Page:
Long-Run Economic Effects of Early Childhood Programs on Adult Earnings

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Partnership for America’s Economic Success

A group of researchers has set out to quantify in dollars and cents the impacts in later life of early childhood programs for children up to age 5. The study found that these programs, which include those that prevent low birth weight and introduce early academic and attention skills, can translate to higher salaries when the children grow up and enter the labor force.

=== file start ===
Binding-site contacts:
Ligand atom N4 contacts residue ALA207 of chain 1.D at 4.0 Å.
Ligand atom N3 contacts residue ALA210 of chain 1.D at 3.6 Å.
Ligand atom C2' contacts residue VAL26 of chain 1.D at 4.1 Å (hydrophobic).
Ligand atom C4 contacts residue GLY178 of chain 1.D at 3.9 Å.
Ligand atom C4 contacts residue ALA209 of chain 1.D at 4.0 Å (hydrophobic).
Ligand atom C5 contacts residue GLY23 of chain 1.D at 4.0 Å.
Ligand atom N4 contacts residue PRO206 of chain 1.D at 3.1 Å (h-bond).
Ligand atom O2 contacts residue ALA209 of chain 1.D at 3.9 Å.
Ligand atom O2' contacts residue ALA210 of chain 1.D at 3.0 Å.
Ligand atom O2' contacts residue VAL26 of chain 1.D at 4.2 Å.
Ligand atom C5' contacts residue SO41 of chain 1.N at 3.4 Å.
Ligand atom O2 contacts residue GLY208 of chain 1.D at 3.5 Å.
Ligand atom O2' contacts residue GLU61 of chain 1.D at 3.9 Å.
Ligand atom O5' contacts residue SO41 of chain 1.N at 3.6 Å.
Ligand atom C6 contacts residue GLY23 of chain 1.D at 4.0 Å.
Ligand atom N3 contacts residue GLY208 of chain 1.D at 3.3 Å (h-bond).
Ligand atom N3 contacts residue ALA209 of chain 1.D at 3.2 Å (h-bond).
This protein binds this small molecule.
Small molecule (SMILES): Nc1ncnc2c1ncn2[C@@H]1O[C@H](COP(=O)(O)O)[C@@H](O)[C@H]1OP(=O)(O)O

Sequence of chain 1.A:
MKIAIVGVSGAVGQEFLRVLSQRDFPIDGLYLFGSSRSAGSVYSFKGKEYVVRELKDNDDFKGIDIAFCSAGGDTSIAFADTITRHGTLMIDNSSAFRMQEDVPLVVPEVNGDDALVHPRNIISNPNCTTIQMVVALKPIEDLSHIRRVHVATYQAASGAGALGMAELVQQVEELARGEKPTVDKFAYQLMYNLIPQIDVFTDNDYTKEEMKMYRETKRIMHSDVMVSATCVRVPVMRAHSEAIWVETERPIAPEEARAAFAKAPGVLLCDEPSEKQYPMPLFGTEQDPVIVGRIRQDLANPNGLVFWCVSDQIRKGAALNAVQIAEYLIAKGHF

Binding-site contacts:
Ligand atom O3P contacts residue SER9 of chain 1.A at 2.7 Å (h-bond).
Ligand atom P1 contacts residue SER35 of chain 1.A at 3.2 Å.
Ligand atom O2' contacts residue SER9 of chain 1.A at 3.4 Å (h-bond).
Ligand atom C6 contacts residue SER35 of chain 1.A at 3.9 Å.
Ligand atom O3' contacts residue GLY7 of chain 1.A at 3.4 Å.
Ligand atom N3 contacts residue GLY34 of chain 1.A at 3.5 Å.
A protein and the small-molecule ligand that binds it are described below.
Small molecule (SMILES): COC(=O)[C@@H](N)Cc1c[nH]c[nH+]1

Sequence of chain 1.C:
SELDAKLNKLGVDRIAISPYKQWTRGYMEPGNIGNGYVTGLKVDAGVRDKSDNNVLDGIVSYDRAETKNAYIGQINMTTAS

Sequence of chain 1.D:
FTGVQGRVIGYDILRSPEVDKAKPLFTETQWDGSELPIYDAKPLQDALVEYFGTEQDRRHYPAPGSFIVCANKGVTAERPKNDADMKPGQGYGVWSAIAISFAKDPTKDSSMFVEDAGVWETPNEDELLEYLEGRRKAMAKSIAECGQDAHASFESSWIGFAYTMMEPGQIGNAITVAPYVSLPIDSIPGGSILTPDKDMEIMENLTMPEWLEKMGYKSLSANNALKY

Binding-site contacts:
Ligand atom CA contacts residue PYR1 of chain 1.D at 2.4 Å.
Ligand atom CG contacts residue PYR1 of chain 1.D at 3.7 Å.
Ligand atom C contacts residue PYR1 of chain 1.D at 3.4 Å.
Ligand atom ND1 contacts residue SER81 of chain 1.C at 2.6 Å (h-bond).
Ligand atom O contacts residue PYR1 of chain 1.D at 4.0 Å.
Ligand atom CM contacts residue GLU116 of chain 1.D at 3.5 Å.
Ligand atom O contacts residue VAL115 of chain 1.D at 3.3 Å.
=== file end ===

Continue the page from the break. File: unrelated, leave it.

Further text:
Conducted for the Partnership for America’s Economic Success, which advocates investments in early childhood programs, a team of three researchers from Columbia University and the University of Wisconsin- Madison developed a two-step estimation method. The method first measures how these programs benefit zero- to 5-year-olds when they reach adolescence, and then determines how achievement during adolescence can predict salaries. The researchers noted that their method probably has some shortcomings in terms of accuracy, but is useful because it achieves results without waiting decades to track individuals’ lifetime earnings. Free, 34 pages. (202) 552-2000, www. partnershipforsuccess.org/uploads/ 20090407_LongRunAdultEarningsReport. pdf.